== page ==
The government has been urged to set aside more money to help public services cope with a possible rise in immigrants from Eastern Europe.
The Institute for Public Policy Research says housing, the NHS and policing will all be stretched if large numbers arrive from Bulgaria and Romania when restrictions lift next week.
ITV News Political Correspondent Carl Dinnen reports from Harrow, one of London's most diverse boroughs:
Britain's economy will be billions of pounds worse off if the Conservatives meet their target of getting annual net immigration below 100,000, a report has warned.
Keeping immigration numbers in five figures would slash 11 percent - or about £165 billion - off UK GDP by the year 2060, said the National Institute for Economic and Social Research think tank.
It said national finances would be hit because immigrants tend to be younger than the national average and can fill gaps in the labour force left by Britain's ageing population, while consuming less than the average Briton in public services.
The report's co-author Katerina Lisenkova said: "Unfortunately, very often on this issue opinions trump evidence."
The Government should be preparing for the impact Bulgarian and Romanian migrants will have on schools and housing instead of alarming the public and announcing "symbolic gestures", a report said.
The UK will be able to absorb the expected influx of migrants next year if ministers adopt contingency measures to deal with pressures arising in local areas, the centre-left think tank Institute for Public Policy Research (IPPR) said.
EU restrictions on movement of Bulgarians and Romanians will be lifted on January 1.
A Tory MP has lablelled Business Secretary Vince Cable's comparison of the Conservatives to Enoch Powell "unacceptable and ridiculous".
Amber Valley MP Nigel Mills criticised the Liberal Democrat minister for "effectively" comparing his coalition partners to the controversial Tory right-winger and his "rivers of blood" speech on immigration.
Mills told BBC Radio 4's Today that Cable's comments made "it very hard to sit around the Cabinet table".
"These comments, coming on the back of some completely sensible policy announcements by the Prime Minister, look completely out of touch with the sentiments of most British people," said Mills.
Vince Cable is not discerning enough when it comes to migration and "pats everyone on the head", warned a migration expert.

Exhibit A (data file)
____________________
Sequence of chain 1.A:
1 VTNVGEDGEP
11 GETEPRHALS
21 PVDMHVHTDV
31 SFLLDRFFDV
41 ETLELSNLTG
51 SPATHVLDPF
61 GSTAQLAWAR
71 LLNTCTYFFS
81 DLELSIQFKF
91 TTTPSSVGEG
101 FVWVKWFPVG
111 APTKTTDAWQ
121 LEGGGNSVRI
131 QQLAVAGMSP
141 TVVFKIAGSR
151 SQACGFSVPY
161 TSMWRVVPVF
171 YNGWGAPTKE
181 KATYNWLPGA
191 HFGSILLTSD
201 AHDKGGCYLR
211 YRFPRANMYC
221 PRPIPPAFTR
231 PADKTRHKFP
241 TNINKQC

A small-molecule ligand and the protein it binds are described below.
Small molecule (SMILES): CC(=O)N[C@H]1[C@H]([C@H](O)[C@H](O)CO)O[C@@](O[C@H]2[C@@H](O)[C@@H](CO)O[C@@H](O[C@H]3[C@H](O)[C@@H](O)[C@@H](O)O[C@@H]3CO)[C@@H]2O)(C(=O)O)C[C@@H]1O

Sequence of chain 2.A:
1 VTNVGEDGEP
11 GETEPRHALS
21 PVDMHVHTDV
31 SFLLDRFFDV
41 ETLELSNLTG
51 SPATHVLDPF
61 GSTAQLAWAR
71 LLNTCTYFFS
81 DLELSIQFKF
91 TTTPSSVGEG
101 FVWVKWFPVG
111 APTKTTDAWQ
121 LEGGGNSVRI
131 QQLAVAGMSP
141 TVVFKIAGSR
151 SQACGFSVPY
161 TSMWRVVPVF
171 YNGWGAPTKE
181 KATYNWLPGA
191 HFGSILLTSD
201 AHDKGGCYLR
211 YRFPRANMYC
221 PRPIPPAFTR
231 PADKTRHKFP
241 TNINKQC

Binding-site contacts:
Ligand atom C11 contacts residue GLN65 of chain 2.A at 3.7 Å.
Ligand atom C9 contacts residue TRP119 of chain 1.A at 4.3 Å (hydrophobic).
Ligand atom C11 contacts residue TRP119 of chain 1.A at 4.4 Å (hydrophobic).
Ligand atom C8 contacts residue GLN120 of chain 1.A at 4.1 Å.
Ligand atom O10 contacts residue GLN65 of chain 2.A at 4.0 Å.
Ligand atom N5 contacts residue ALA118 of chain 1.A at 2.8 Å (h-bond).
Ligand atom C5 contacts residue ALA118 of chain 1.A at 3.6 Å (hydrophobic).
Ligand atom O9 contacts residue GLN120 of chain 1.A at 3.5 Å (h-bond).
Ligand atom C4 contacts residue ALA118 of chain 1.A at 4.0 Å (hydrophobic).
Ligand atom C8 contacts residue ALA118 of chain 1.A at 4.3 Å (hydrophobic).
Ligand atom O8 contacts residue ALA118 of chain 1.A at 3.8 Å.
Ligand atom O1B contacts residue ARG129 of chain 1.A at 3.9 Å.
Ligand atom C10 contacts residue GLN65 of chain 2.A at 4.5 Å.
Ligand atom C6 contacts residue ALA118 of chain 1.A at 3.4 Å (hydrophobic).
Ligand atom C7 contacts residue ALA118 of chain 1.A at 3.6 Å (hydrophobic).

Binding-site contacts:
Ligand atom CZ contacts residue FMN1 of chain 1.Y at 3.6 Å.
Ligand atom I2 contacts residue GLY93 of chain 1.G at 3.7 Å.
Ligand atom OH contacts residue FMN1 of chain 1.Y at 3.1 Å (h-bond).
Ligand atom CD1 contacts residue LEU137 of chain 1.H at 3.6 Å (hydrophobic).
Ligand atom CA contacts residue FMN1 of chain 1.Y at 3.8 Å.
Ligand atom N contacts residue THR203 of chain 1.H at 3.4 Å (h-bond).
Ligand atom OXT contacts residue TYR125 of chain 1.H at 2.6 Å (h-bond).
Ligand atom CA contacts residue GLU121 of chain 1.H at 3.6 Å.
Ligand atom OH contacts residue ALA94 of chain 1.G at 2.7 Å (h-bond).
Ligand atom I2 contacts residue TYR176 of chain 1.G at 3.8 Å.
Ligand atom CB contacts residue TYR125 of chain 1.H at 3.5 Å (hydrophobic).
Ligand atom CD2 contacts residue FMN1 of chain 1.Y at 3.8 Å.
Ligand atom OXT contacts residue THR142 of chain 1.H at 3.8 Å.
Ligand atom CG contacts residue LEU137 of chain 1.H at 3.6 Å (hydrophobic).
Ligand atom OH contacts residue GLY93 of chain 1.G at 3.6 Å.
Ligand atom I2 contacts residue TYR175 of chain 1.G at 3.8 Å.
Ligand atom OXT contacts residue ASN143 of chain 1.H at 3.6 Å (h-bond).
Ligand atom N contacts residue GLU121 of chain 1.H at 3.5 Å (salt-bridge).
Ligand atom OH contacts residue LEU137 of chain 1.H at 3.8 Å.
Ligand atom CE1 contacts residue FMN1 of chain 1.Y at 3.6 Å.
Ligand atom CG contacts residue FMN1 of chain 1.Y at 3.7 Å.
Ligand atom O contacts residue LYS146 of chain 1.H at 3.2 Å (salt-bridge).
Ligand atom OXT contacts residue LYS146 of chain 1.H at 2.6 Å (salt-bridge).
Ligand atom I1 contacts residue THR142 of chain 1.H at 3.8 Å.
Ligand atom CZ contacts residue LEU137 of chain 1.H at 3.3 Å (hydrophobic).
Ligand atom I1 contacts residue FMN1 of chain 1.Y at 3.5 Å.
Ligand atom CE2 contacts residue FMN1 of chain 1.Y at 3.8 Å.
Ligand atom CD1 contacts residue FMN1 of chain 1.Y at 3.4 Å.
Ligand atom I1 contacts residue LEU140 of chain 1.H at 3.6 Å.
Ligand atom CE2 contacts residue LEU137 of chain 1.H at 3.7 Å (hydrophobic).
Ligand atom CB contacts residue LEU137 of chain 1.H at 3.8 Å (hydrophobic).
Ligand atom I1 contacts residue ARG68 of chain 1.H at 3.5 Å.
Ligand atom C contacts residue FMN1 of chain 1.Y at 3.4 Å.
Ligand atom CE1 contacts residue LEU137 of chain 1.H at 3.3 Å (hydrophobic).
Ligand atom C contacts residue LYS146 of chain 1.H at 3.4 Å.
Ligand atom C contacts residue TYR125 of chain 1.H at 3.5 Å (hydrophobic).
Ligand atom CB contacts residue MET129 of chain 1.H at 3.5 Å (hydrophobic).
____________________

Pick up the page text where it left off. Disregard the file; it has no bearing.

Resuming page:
Migration Watch's Alp Mehmet dismissed the Business Secretary's criticism of the EU migrant worker cap and suggested he was out of touch with ordinary voters.
The Vice Chairman of the migration think tank was critical of a relaxed attitude towards foreign workers and stood behind the cap.
"It is possible that we will need to do that [migration cap]...even putting a cap still means a hell of a lot of immigration."
– David Hanson, shadow Immigration Minister, labour
The Government is hopelessly split on its approach to the end of transitional controls on Dec 31 for Bulgaria and Romania.
Rather than deal with genuine concerns in a calm and measured way the Prime Minister has sought headlines and panicked on issues he could have dealt with much earlier ...
Instead we have the chaos of the Prime Minister and Home Secretary pretending to pull up the draw bridge and the Lib Dems doing nothing to reform the labour market - both approaches deeply damaging to Britain and local workers.
The Business Secretary "supports" government policy, a Downing Street has said, after Vince Cable suggested that the Conservative Party were doing "a great deal of damage" on their position on immigration. The No 10 source said:
The PM set out his view on EU migration in the FT article and, on Friday, in Brussels. We need to learn the lessons from Labour's mistakes, to put in place more robust transitional controls in future and, in the meantime, to make sure people can come here to work but not just to claim benefits.'
Vince [Cable] is a member of the government and supports government policy. The words he chooses to do that are up to him.
Business Secretary Vince Cable has said the Conservative party are "in a bit of a panic" on immigration, claiming that their position on the issue is "doing a great deal of damage".
"There is very little evidence of benefit tourism coming from eastern Europe, all the evidence suggests they put far more into the economy in terms of tax than they take out in benefits," he told the BBC's Andrew Marr show.
Cable's Liberal Democrat leader, Nick Clegg, has come out against curbs on EU immigration into the UK, claiming that without freedom of movement the National Health Service would "fall over".
As tensions heighten over the possible "influx" of Bulgarian and Romanians from next month, Bulgaria's president criticised the fear tactics being used by some politicians.
Rosen Plevneliev told the Observer: "You see, of course, Great Britain will make its planning and will take its decisions. But some of them could be right, some of them could be wrong. Some of them are bold and some of them are, I would say, not long-term orientated decisions.
"You want to make a plan for a better future for your citizens in Great Britain. In the past 20 years immigrants in Great Britain contributed heavily to its prosperity, and that is a fact.
"The only thing that is important is not to listen to populist politicians who play on people's fears but to listen to the wise men in Great Britain.
"Listen to the institutions who are giving the facts. University College London has very clear data showing that in the past 20 years immigrants contributed 34 per cent more than they took out. You guys are making profit out of this. So that is really great. Keep it like that."